I knew what the problem was. The battery wouldn't hold a charge. The electrolyte had completely boiled away on the journey over. No amount of jumpstarting would fix this, only a refill or a new battery would do the trick. We had the same problem coming back to Guatemala last year, and now dumbass that I am, I do the same thing again. I was very angry with myself.
The battery guy filling up our new batteries with electrolyte. How long will these last?
We called around trying to find a place that carried the gel batteries that our bikes used. Thankfully we found one right around the corner from the warehouse. But the place only had one Yuasa left, the kind the factory installs on the bike. They also carried a cheaper Italian brand that was compatible, but we heard that those don't last very long. So we bought one anyway and put it in Neda's bike. This should make an interesting future blog entry.
Installing our new batteries. The Croatian Way...
With everything hooked up, I fire up both bikes successfully. That elicited a huge cheer from the warehouse guys. We pulled out of the parking lot like superheroes, despite the cats and dogs that were falling from the sky on our helmets. We didn't care! After a two and a half months off two wheels, we were finally riding our motorcycles. And in Europe! Third continent this trip! WAHOOOOO! It was actually kind of fitting that the raincloud that had been following us since September 2013 in Guatemala joined us here in Croatia. It's like that acquaintance that you can't stand but always hangs out with your group of friends. You just kinda get used to him.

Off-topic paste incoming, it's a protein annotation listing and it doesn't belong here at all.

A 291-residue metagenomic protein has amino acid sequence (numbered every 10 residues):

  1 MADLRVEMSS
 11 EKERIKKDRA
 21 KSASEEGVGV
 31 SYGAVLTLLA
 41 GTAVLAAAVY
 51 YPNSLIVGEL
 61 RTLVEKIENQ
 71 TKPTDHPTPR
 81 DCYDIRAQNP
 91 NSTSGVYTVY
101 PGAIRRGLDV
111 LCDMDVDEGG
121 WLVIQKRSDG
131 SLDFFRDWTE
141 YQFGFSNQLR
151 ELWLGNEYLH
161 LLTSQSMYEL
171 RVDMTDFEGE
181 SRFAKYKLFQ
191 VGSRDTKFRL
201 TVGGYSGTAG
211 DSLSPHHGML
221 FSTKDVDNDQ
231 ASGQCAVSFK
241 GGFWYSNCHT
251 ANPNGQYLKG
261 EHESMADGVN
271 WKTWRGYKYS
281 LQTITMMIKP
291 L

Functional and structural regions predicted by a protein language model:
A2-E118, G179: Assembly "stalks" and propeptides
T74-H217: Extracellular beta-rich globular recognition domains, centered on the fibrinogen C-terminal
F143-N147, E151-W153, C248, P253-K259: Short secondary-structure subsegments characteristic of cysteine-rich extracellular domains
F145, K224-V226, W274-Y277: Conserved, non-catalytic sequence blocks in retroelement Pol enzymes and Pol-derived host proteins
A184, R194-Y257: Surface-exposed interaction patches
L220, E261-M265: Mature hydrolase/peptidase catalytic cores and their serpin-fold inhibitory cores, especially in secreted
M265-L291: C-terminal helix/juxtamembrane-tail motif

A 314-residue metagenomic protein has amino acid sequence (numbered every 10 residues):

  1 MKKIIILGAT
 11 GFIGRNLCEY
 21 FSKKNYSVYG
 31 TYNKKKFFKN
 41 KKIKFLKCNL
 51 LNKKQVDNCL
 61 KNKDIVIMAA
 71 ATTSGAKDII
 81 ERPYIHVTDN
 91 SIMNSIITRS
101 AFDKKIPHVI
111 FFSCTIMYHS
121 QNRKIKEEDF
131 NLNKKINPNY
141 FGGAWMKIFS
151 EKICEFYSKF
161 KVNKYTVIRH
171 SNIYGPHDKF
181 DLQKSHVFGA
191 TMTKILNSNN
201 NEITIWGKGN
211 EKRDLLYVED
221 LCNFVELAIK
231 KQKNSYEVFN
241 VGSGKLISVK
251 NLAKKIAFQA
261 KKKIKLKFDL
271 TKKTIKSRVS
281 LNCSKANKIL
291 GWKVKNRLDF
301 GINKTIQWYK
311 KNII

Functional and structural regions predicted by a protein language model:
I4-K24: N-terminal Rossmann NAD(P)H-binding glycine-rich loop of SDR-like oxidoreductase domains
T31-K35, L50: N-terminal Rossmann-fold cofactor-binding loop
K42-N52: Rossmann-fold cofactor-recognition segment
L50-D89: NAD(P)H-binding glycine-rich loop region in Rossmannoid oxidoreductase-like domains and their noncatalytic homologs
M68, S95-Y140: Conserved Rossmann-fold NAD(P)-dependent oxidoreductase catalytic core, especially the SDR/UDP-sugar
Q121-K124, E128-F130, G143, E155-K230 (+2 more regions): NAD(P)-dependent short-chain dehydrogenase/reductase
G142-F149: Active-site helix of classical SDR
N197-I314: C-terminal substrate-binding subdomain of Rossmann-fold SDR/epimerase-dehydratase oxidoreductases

Hanging out with our constant companion - the rain.
We didn't spend too much time in Zagreb. Neda's sister and her family were only in Pula for this week and Neda wanted to spend as much time with them before they returned to Italy. So we hopped on the highway and headed back to Pula in the afternoon. As we got off the toll road, I looked at the bill we racked up... as expensive as the Cuota highways in Mexico. Muy caro! Good thing we're planning to avoid highways in Europe. Looking forward to having a much different trip than our all-Autostrada experience the last time we were here.
Back in our neck of the woods
As we neared Pula, Neda told me over the communicator that it was such a strange feeling being in her hometown on motorcycles. When she left Croatia, she didn't even have a driver's license.
Tea was whooping with joy the entire ride. I think we've created a future motorcycle rider.
We dropped by one day to visit Goga and her family, and with her parent's permission, I gave Tea a ride around the block and back. At first she was a bit cautious, hanging on to me with eight limbs like an octopus as we set off, but by the time we got back, she had both arms in the air like she was flying. It reminded me of the first time I ever rode a motorcycle, and how free that feeling was. Exactly why we are doing this trip the way we are!
"Please mama, can I have another ride? PLEASE?!?!" :)
We're in Europe and we have motorcycles. Time to put the Ride back in RideDOT.com!